Book here for the 2019 workshop tour with Samantha Coates and Brenda Hunting: Rote, Reading & Piano Technique.
Were you ever taught by rote as a student?
Yes, by my grandmother. She taught me that piece I call ‘The Black Note Thing’ but which is apparently officially named ‘Shave and a Haircut’! However, my rote experience stopped the minute I started piano lessons, aged 5, with my strict Russian teacher. My tuition from then on was purely notation based.
When was the first time you came across rote teaching?
I inherited a gorgeous student named Simone, about 15 years ago. She was 11 years old and had previously been with a Suzuki teacher for 5 years. She played Burgmuller’s Progress very nicely, but she could not read a single note of music and had poor aural skills. At that time, I didn’t really understand how rote teaching worked (and proper Suzuki teaching is actually done by ear, not by rote, so she had been badly taught all round) and I didn’t know how to capitalise on her playing skills. Unfortunately for her, I took her right back to the beginning. I wouldn’t do that now!
Do you ever teach by rote?
Until the last year, no. I was brought up to believe that rote was bad! But if I had Simone now, I would continue to teach her by rote whilst simultaneously developing her reading skills through other pieces. My new Rote Repertoire series is written with students like her in mind! I also use a combination of rote and reading with most students, because it aids their reading.
Why did you decide to compose rote pieces?
It all started in 2017 at the MTNA conference in Baltimore, where I attended a fabulous session by Piano Safari authors and creators Dr Julie Knerr and Katherine Fisher. As I sat listening to them list all the reasons why rote teaching is so good when combined with reading, I started to think about my 15-year old student Josiah and how he was struggling with piano.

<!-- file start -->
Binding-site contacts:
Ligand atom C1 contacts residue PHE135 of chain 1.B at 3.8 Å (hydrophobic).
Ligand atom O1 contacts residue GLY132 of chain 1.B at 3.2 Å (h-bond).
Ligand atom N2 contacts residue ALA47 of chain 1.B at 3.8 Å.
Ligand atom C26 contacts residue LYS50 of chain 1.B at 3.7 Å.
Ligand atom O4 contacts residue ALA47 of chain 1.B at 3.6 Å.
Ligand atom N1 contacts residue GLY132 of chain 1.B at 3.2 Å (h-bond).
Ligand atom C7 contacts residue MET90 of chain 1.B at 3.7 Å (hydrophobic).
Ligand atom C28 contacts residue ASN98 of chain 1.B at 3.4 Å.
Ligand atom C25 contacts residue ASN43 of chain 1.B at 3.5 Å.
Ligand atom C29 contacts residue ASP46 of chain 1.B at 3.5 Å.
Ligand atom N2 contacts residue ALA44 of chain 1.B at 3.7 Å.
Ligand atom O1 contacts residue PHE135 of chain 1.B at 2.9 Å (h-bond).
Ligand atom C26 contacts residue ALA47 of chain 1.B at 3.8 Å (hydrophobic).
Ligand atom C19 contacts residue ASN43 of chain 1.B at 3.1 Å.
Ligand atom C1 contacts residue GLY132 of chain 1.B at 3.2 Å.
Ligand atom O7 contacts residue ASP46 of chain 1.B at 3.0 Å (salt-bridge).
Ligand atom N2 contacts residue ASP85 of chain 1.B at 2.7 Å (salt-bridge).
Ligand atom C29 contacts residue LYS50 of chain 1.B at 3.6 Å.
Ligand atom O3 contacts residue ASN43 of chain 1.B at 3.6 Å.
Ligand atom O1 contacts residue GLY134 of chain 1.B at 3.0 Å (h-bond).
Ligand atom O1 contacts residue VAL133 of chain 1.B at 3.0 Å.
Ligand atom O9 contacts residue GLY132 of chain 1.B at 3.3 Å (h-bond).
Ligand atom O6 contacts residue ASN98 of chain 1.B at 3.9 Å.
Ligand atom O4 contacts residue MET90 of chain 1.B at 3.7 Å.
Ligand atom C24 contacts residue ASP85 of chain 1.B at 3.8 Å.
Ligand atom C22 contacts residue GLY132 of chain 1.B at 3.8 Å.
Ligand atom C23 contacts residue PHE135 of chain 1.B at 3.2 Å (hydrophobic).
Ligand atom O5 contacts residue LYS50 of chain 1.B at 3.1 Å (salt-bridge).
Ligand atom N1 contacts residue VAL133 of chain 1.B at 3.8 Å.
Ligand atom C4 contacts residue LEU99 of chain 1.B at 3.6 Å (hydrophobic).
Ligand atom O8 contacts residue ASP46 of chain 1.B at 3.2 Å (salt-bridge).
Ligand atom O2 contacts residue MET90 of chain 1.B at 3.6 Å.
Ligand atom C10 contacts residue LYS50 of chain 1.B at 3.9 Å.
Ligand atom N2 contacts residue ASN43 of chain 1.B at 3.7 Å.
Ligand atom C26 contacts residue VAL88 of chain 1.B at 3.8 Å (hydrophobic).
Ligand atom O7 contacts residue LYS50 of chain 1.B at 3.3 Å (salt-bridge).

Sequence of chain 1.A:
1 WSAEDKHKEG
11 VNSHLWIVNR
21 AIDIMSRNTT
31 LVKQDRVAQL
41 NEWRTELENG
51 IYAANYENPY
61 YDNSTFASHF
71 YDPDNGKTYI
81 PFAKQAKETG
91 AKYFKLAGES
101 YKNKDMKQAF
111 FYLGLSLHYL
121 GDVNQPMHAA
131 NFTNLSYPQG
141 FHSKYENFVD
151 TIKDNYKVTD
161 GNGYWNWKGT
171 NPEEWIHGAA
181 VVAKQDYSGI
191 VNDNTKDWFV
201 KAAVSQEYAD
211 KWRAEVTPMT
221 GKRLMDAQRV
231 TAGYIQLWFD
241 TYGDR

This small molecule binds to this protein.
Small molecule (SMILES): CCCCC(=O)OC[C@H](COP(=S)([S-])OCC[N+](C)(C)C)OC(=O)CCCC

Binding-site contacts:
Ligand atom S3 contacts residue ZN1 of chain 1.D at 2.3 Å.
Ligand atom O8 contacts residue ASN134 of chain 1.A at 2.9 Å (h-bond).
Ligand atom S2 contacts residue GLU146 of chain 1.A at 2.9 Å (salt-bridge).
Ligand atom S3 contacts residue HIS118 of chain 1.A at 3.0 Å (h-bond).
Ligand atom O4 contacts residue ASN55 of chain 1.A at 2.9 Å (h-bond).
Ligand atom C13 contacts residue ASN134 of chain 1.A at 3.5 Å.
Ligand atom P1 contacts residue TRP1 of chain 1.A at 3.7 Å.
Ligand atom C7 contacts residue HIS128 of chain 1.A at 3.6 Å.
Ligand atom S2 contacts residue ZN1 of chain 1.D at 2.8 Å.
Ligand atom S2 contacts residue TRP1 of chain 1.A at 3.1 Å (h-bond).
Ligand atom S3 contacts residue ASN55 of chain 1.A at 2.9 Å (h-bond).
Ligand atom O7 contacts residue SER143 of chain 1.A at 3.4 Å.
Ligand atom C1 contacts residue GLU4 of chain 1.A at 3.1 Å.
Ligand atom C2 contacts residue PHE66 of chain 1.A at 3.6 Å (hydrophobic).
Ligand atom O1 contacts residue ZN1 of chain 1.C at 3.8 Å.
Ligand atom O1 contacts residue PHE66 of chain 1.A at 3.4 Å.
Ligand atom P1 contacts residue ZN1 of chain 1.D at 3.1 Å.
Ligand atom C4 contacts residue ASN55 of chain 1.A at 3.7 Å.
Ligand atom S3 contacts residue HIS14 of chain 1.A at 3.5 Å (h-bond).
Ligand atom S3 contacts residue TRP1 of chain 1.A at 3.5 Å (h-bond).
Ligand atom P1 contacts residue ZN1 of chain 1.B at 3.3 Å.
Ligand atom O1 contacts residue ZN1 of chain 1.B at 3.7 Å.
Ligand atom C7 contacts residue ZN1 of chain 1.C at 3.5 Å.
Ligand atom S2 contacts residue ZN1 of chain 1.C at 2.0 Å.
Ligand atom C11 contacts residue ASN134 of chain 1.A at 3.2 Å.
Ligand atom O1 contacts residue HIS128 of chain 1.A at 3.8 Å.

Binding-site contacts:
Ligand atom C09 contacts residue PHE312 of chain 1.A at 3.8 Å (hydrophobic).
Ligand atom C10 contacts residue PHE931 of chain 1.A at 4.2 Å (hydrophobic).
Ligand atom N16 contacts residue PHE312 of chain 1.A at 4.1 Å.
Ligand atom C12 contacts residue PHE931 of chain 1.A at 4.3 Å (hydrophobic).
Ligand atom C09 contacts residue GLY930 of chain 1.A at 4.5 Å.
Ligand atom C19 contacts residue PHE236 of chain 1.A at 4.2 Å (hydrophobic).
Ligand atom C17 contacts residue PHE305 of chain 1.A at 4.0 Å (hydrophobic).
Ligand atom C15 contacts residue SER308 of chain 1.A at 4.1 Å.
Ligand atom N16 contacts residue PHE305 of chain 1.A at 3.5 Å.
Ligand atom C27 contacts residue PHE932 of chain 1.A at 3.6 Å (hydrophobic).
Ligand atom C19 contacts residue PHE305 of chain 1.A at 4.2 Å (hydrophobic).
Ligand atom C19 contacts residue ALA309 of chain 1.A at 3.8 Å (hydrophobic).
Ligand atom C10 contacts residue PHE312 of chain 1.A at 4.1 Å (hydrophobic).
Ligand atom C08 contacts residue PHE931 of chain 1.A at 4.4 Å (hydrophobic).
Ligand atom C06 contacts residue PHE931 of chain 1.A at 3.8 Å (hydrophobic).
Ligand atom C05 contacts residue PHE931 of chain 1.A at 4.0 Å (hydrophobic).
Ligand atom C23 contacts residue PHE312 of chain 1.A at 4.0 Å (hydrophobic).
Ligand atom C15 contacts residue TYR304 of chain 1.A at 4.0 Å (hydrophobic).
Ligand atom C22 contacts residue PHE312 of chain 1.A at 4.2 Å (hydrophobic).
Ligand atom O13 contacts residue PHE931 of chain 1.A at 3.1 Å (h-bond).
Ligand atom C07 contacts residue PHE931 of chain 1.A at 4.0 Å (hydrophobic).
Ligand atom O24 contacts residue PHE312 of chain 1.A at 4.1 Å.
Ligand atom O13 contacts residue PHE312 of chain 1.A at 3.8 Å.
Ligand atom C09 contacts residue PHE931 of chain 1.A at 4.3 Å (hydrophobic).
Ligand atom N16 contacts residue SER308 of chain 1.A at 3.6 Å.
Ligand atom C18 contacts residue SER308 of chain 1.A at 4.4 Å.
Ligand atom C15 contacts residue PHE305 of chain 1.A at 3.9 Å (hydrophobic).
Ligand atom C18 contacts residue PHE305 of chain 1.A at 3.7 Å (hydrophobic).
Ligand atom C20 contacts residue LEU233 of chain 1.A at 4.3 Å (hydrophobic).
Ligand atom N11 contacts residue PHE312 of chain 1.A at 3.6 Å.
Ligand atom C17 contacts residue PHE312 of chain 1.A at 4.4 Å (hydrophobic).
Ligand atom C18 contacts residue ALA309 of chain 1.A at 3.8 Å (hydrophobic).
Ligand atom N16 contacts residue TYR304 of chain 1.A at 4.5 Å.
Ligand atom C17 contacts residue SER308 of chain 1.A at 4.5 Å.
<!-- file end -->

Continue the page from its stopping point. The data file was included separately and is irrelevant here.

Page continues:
Josiah enjoyed playing piano but hated reading. I, of course, wouldn’t let him bypass the reading and made sure he understood every single element on the page prior to playing it. He did not enjoy practising and whilst he was a very capable pianist once he got going, learning pieces was always a slow and laborious process.
I thought to myself, ‘I am going to put Josiah out of his misery.’
I started teaching Josiah by rote for some parts of his pieces. This kind of went against my grain, but boy oh boy, did his progress go through the roof! Then I started writing pieces for him that were entirely based on patterns, to develop his reading. I used complex-to-look-at-but-easy-to-play rhythms and keys. I taught a simplified version of the piece to him by rote, and THEN got him to recognise the patterns in the more complex version. This WORKED!
What is it that takes students ‘beyond’ rote to reading?
The ‘beyond’ is composition and improvisation. Once they have learned Levels 1-3, I ask students to go home and compose their own ‘Level 4’. The way the Levels are presented gives them a basis for easily creating their own versions. All of my students love doing this, and this is the true essence of music!
Why are your pieces written in three levels?
The pieces I wrote for Josiah were designed specifically to get him reading. Level 3 is the actual piece, whilst Levels 1 and 2 are simplified versions. All three levels are important for every student; the point of this series is to develop sight reading skills through repertoire, so it is the process of getting from Level 1 to Level 3 that is important.
Can you give us an example?
Sure! Here is a piece called Back and Forth. It is in a contemporary ‘rock’ style, which appeals to slightly older beginners. As you can see, it is in a comfortable B-flat minor hand position, with longer fingers on black notes and thumb and 5th finger on white notes (all of the pieces are written in accordance with Taubman principles of piano technique).